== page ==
EARLY IN NOAH BAUMBACH’S ADAPTATION of Don DeLillo’s White Noise, Murray Siskind (Don Cheadle), a college professor with ambitions to build a career in the academic study of Elvis Presley, asks his colleague Jack Gladney (Adam Driver) to attend his next lecture on the King. In the sixteen years since Jack founded the college’s Hitler Studies department, he has become one of the world’s preeminent scholars of the Führer, and Murray hopes his presence might lend some much-needed prestige to the Elvis project. Jack drops by the lecture, and the two professors have a good-natured verbal duel on the similarities between their objects of study: Both Hitler and Elvis were mama’s boys; both commanded large crowds, etcetera. What did it mean to be part of the vast audiences whom both men held in such rapt attention? Perhaps it feels safer to be part of a crowd than to be an individual? Maybe being in a crowd can trick us into thinking we can cheat death?
Not convinced? It wasn’t a very clever point when DeLillo made it either, but at least the infiltration of pop culture into the academy was a more novel phenomenon in 1985, and at least DeLillo’s bemused tone and bone-dry prose left some room for ambiguity (the idea of a world-historic genocidal dictator standing alongside a pop star on an academic syllabus was, after all, supposed to be sorta funny). Baumbach, for whom bemusement comes less naturally than acidity, cuts between this dialogue and the film’s catalyzing incident: a collision between a train and a truck that causes a potentially deadly “airborne toxic event.” At the moment of collision, he juxtaposes footage of Presley in concert, communicating . . . what, exactly? Is a meaningful parallel really supposed to be drawn between these things? Is Elvis and everything he represents supposed to be like the virulent miasma that will bring society to a standstill? The specter of postmodernism also haunted DeLillo’s novel, but it wasn’t channeled quite so clunkily.
A mostly faithful adaptation of the novel, Baumbach’s film is also an awkward attempt to reconfigure it into a 2022 Movie of the Moment, following several years in which airborne viruses and fascist demagogues have been subjects of widespread discussion. DeLillo’s novel is both dense and austere, its many Big Ideas hashed over largely through droll, rat-a-tat dialogue. Baumbach, whose films are typically small-scaled and unostentatious, has unexpectedly turned it into an $80 million superproduction, layering DeLillo’s back-and-forths cacophonously atop each other and employing Pop art production design that puts the 1980s setting through a 1960s filter. The prominent Brillo boxes in several key scenes are surely not there randomly: Like Warhol’s postmodern simulacra, Murray (a scholar of pop culture) and Jack (a Hitler specialist who speaks no German) are all surface.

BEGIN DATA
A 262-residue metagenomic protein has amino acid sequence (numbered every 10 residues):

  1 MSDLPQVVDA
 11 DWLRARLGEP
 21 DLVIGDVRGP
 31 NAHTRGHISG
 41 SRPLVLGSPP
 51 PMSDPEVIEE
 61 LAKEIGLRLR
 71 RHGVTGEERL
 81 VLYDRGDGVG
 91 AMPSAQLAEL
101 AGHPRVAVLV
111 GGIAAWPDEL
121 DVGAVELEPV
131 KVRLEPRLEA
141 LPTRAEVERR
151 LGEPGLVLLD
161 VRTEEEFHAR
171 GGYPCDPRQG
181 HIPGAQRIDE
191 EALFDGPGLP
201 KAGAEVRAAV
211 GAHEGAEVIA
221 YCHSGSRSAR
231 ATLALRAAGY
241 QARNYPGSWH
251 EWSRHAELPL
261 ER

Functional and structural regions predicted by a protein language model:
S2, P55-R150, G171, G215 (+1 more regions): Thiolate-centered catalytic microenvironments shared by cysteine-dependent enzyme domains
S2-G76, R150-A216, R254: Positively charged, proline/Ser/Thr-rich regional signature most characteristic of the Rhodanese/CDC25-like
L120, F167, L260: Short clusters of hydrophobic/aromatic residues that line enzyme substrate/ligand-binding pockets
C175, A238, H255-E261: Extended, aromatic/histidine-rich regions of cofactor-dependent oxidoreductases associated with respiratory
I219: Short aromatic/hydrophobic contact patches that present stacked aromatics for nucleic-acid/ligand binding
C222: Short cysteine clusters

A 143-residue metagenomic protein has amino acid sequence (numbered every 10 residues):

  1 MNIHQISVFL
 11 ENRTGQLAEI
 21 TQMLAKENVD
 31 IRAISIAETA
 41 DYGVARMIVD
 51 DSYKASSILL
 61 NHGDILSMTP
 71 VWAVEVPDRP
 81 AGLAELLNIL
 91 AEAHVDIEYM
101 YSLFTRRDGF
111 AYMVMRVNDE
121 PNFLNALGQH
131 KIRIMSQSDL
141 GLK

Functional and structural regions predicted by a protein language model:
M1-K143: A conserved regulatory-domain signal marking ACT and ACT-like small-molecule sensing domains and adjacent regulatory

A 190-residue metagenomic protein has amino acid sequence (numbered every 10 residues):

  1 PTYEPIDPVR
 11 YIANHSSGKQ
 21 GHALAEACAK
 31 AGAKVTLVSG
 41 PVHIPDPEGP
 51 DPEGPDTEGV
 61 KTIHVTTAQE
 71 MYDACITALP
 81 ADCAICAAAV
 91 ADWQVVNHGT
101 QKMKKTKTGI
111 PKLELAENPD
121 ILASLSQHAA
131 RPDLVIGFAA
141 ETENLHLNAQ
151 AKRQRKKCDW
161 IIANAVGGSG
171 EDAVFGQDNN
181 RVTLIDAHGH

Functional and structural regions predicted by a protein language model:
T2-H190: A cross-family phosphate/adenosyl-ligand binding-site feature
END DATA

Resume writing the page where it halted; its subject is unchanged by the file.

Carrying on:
It’s probably not an accident, then, that the lead performances feel like they’re delivered within quotation marks. To play the fiftyish, thrice-divorced protagonist, Adam Driver has a potbelly, receding hairline, and Noo Yawk Intellectual accent that drifts in and out. Driver is a rare “bankable” leading man who has made a special project of helping to keep big-budget auteur cinema alive, and shouldering this burden means he occasionally finds himself disastrously miscast. As Jack’s wife, Greta Gerwig retains the affectless, slightly dazed presence she had when she was a more regular on-screen presence, while Cheadle amps up his natural charisma to a cartoonish level. The three of them might as well be in different movies.
The story is divided into three parts—before, during, and after the disaster. It begins as bluntly satiric and broadly comic before getting bogged down in the last third with some failed suspense that the performances struggle to sell. In the end, we learn that if nothing is real and death is inevitable, we must try to at least believe in each other—a point far lamer than anything DeLillo wrote, made worse by the thick Danny Elfman score lathered over it. It all ends with a big dance number at a vast supermarket—a space that both Baumbach and DeLillo seem to regard as a grand metaphor for consumer culture, but which I regard as a place where people buy food to live. Baumbach knows enough about film history to probably be winking at the grocery store uprising that ends Jean-Luc Godard and Jean-Pierre Gorin’s Tout va bien (1972), though Godard and Gorin’s wounded dream of political liberation couldn’t be further from Baumbach’s smug conclusion: There’s no escape from banality, but at least we can smirk at it.
White Noise begins streaming on Netflix on December 30.